In any complex web application there is a need to perform operations on user request, these operations can become long running, especially when the server is under load. In order to mitigate this, a web application should leave most of the work for background processes.
Long running actions make the interface feel sluggish, and are subject to termination by the user, and as mentioned in a previous article, a slow website can harm conversion and lead to unhappy users.
Long running processes can also mount up and when under heavy load, can prevent the webserver from dealing with new requests.
When a request is received, the application should do the minimum work required for it to maintain the user interface, and should instead add any remaining work to a job/task queue.
As far as job queues go, you probably cant go wrong with Gearman1, although there are many others, such as the ruby focused Resque2, as well as the python focused Celery3 and Beanstalk4, which should be considered to see which suits you best.
The exact technology does not matter so much as the process, taking the example of a blog comment, the backend should validate the form submission and report ack to the front-end, if the submitted data is valid, a job should be added to the background job queue to process the comment, performing the database insert, Askimit or Typekit validation, and sending any notification emails.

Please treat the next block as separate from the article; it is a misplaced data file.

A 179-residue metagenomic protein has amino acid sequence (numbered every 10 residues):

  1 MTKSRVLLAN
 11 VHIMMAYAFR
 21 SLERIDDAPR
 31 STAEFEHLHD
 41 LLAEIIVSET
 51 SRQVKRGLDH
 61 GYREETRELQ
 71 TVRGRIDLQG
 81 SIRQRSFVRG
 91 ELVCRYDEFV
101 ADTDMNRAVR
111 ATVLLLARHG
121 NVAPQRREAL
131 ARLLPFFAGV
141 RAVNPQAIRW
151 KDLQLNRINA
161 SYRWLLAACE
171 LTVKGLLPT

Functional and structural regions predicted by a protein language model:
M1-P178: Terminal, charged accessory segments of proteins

In our comment example, a sudden spike in the rate of comment submissions will result in a larger queue and a delay in the comments arriving in the moderation list, rather than causing excess load on the database, and the user gets immediate feedback without having to wait for the various processes involved to complete.
A job queue is a great tool in the quest for responsive web applications, allowing us to perform complex processing in response to user action actions, without causing the interface to become unresponsive, and in the mean time helping to deal with any unforeseeable spikes in traffic.
© 2010-2012 Daniel Knell